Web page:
Daily Video

August 1, 2017

Ambitious girls ride the waves in Bangladesh’s beach town


  • In the South Asian country of Bangladesh, poverty is widespread and girls are often married in their early teens. However, at the world’s longest beach and Bangladesh’s only beach town, which has one of the highest rates of poverty in the country, a group of girl surfers feel empowered when they might otherwise be expected to fulfill traditional roles in the house.
  • The group of 12 were the only girl surfers in their town of Cox’s Bazar. Bengali society is typically patriarchal and girls are restricted from participating in certain activities.
  • The girls have received criticism from conservative Muslims in their neighborhood. One imam at a local school said, “Girls have been told to stay out of boys’ sight. Girls are respectful beings, and they have been asked to stay hidden. So, if girls are surfing and go into the ocean, then a lot of people can see then. And that’s a sin. It’s not good.” However, one young girl surfer, Sobe Meheraz, said that the criticism didn’t scare her.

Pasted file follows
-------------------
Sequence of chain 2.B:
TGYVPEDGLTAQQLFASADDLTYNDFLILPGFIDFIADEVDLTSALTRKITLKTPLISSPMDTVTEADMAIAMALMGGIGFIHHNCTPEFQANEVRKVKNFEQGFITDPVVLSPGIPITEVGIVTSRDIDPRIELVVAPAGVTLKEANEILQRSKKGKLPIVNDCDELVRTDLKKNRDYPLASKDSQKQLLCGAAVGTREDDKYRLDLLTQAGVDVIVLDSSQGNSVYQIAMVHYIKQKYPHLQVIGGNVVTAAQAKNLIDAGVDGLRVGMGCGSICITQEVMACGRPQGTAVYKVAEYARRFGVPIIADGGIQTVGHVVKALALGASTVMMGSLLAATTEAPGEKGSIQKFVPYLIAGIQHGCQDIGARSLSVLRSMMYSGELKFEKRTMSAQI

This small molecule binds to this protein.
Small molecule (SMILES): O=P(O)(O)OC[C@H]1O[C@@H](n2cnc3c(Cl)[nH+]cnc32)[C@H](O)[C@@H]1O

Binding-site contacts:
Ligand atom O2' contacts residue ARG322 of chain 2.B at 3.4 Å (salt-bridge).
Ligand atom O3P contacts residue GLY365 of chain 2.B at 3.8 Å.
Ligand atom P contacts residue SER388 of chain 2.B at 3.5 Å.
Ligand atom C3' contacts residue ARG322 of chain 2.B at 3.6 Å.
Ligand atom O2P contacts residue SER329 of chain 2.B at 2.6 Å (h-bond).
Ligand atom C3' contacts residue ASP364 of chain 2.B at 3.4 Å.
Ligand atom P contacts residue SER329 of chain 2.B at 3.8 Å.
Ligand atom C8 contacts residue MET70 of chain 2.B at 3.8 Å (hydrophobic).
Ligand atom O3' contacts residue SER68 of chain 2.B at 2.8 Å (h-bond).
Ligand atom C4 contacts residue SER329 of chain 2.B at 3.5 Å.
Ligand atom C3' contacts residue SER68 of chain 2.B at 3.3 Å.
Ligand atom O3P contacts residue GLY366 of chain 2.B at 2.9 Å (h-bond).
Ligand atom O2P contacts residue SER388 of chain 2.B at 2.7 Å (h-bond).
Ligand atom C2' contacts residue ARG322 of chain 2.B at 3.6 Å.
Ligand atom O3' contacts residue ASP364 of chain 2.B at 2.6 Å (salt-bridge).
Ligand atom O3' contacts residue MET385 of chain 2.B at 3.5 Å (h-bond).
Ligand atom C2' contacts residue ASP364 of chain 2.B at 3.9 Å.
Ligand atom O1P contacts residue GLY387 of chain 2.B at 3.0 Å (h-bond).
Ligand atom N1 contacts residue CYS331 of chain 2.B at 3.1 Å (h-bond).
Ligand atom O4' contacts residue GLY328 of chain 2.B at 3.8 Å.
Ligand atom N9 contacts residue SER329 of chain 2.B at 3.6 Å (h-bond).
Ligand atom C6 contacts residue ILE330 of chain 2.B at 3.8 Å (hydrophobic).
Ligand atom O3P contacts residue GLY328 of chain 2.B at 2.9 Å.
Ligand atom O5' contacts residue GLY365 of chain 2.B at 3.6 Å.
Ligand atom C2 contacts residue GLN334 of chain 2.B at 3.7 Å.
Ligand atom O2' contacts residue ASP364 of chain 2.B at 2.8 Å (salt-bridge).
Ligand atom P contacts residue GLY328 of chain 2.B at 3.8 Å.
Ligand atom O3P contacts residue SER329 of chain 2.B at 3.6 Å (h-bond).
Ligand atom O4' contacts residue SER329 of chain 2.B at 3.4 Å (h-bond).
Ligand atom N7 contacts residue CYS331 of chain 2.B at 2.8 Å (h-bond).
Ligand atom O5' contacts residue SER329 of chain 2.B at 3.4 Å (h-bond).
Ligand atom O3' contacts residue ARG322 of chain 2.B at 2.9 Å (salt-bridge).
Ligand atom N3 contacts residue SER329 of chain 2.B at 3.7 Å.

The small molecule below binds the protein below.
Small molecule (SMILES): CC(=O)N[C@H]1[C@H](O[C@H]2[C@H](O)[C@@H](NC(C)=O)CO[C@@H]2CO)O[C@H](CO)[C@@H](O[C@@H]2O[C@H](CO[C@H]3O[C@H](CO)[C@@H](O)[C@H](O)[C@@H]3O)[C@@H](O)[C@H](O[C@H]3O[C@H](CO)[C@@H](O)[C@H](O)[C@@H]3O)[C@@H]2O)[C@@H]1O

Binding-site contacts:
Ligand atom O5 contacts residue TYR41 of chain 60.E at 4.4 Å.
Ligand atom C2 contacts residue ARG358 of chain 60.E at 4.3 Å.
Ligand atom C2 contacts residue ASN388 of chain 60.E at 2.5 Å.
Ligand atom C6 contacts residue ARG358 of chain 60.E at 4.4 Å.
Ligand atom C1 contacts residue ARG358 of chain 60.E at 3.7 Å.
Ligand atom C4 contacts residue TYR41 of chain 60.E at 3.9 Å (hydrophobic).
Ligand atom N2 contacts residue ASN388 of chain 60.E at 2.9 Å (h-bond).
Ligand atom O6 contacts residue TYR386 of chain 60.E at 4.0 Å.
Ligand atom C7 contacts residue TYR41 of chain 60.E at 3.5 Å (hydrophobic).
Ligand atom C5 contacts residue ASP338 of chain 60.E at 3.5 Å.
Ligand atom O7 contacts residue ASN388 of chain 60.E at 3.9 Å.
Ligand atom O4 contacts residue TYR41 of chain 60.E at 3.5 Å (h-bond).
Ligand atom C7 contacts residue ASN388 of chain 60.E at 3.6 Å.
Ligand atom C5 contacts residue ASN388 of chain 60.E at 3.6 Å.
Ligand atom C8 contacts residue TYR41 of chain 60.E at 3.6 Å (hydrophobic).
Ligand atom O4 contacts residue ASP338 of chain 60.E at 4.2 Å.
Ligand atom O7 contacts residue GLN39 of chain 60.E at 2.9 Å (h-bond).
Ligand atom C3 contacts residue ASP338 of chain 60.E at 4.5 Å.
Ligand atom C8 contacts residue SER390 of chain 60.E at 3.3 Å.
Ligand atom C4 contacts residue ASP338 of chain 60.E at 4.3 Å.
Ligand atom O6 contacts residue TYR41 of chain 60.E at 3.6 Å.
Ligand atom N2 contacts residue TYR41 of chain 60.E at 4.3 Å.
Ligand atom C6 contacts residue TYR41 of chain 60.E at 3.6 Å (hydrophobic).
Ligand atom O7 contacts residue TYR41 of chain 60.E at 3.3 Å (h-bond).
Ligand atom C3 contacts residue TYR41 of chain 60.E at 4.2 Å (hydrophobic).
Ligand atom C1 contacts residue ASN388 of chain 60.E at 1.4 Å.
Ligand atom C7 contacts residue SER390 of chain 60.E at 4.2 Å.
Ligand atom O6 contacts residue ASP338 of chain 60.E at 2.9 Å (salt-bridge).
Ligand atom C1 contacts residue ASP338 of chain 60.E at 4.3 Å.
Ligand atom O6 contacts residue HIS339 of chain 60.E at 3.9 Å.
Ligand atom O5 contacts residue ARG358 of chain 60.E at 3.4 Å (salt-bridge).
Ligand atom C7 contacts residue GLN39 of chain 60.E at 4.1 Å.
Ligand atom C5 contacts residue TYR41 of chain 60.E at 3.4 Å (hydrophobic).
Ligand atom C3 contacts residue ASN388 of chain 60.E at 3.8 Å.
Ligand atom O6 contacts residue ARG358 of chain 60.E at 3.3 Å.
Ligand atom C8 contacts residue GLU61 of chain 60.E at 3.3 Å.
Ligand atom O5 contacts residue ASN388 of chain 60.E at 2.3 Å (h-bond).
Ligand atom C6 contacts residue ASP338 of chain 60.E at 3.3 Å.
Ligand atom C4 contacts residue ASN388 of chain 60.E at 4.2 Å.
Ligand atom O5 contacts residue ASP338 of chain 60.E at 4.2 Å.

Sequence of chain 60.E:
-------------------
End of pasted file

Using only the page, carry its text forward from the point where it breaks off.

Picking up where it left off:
• The girls were taught to surf by Rashed Alam after he found them selling eggs and jewelry on the beach. He later founded a surfing club for young boys and girls in the area.
  • Sobe Meheraz was the winner of an annual surfing competition sponsored by an American missionary. She gave the $248 prize money, equivalent to four months’ wages in Bangladesh, to her mother to help her family and donated the used surfboard she won to the boys’ and girls’ surfing club so that other girls can learn to surf like she did.

  1. Essential questions: How are the lives of young people around the world different from your life in the United States? How are they the same?
  2. What challenges do women and girls face in Bangladesh, which lacks much of the gender equality found in the United States (it is important to note that Bangladesh has had two female prime ministers)?
  3. How did the girls use surfing to counter some of these barriers?

Key Terms:

Islam: a monotheistic (worshipping one god) faith revealed through Muhammad the Prophet. People who practice Islam are called Muslims. 

imam: a person who leads prayers in a mosque; a religious leader in the Muslim faith

patriarchal: relating to a system of society controlled by men

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